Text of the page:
USDA Extends ARC and PLC Deadlines

Agriculture Secretary Tom Vilsack today provided farm owners and producers one additional week, until April 7, 2015, to choose between Agriculture Risk Coverage (ARC) and Price Loss Coverage (PLC), the safety-net programs established by the 2014 Farm Bill. The final day to update yield history or reallocate base acres also will be April 7, 2015.

“This is an important decision for producers because these programs help farmers and ranchers protect their operations from unexpected changes in the marketplace,” said Vilsack. “Nearly 98 percent of owners have already updated their yield and base acres, and 90 percent of producers have enrolled in ARC or PLC. These numbers are strong, and continue to rise. This additional week will give producers a little more time to have those final conversations, review their data, visit their local Farm Service Agency offices, and make their decisions,” said Vilsack.

If no changes are made to yield history or base acres by the deadline, the farm’s current yield and base acres will be used. If a program choice of ARC or PLC is not made, there will be no 2014 crop year payments for the farm and the farm will default to PLC coverage for the 2015 through 2018 crop years. Producers who have an appointment at their local FSA offices scheduled by April 7 will be able to make an election between ARC and PLC, even if their actual appointment is after April 7.

These safety-net programs provide important financial protection against unexpected changes in the marketplace. As part of the strong education and outreach campaign launched by the U.S. Department of Agriculture (USDA) in September, to date more than 5 million educational postcards, in English and Spanish, have been sent to producers nationwide, and more than 5,000 events with more than 430,000 attendees, including training sessions and speaking engagements, have been conducted to educate producers on the programs. The online tools, available at www.fsa.usda.gov/arc-plc, which allow producers to explore how ARC or PLC coverage will affect their operation, have been presented to more than 3,400 groups.

Covered commodities under ARC and PLC include barley, canola, large and small chickpeas, corn, crambe, flaxseed, grain sorghum, lentils, mustard seed, oats, peanuts, dry peas, rapeseed, long grain rice, medium grain rice (which includes short grain and sweet rice), safflower seed, sesame, soybeans, sunflower seed and wheat. Upland cotton is no longer a covered commodity.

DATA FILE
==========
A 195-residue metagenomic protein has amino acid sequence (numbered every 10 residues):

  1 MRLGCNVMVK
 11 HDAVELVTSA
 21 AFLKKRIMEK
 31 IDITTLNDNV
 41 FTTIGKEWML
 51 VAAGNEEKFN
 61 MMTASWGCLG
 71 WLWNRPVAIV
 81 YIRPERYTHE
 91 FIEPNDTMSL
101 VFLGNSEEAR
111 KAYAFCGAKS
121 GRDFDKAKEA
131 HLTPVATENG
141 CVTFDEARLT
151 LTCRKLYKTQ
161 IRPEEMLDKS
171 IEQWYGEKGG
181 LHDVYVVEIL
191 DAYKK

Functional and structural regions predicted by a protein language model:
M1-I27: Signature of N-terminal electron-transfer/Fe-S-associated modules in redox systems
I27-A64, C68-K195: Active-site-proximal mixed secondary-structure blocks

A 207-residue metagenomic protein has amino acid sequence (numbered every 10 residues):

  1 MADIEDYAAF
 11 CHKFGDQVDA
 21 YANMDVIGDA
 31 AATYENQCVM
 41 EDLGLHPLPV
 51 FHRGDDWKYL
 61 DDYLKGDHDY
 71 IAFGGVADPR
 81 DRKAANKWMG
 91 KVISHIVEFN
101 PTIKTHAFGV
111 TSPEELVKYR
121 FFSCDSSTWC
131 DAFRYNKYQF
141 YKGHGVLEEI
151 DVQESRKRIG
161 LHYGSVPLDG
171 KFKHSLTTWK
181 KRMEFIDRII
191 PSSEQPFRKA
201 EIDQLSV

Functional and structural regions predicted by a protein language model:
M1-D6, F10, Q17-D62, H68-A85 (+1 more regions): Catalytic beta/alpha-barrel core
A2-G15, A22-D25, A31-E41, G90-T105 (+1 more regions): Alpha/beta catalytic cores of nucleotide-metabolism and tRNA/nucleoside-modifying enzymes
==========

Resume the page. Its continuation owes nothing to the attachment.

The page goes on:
Producers need to contact the Farm Service Agency by April 7. To learn more, farmers can contact their local Farm Service Agency county office. To find local offices, visit http://offices.usda.gov.

The 2014 Farm Bill builds on historic economic gains in rural America over the past six years, while achieving meaningful reform and billions of dollars in savings for the taxpayer. Since enactment, the U.S. Department of Agriculture has made significant progress to implement each provision of this critical legislation, including providing disaster relief to farmers and ranchers; strengthening risk management tools; expanding access to rural credit; funding critical research; establishing innovative public-private conservation partnerships; developing new markets for rural-made products; and investing in infrastructure, housing and community facilities to help improve quality of life in rural America. For more information, visit www.usda.gov/farmbill.

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Secretary Vilsack Appoints Peanut Standards Board Members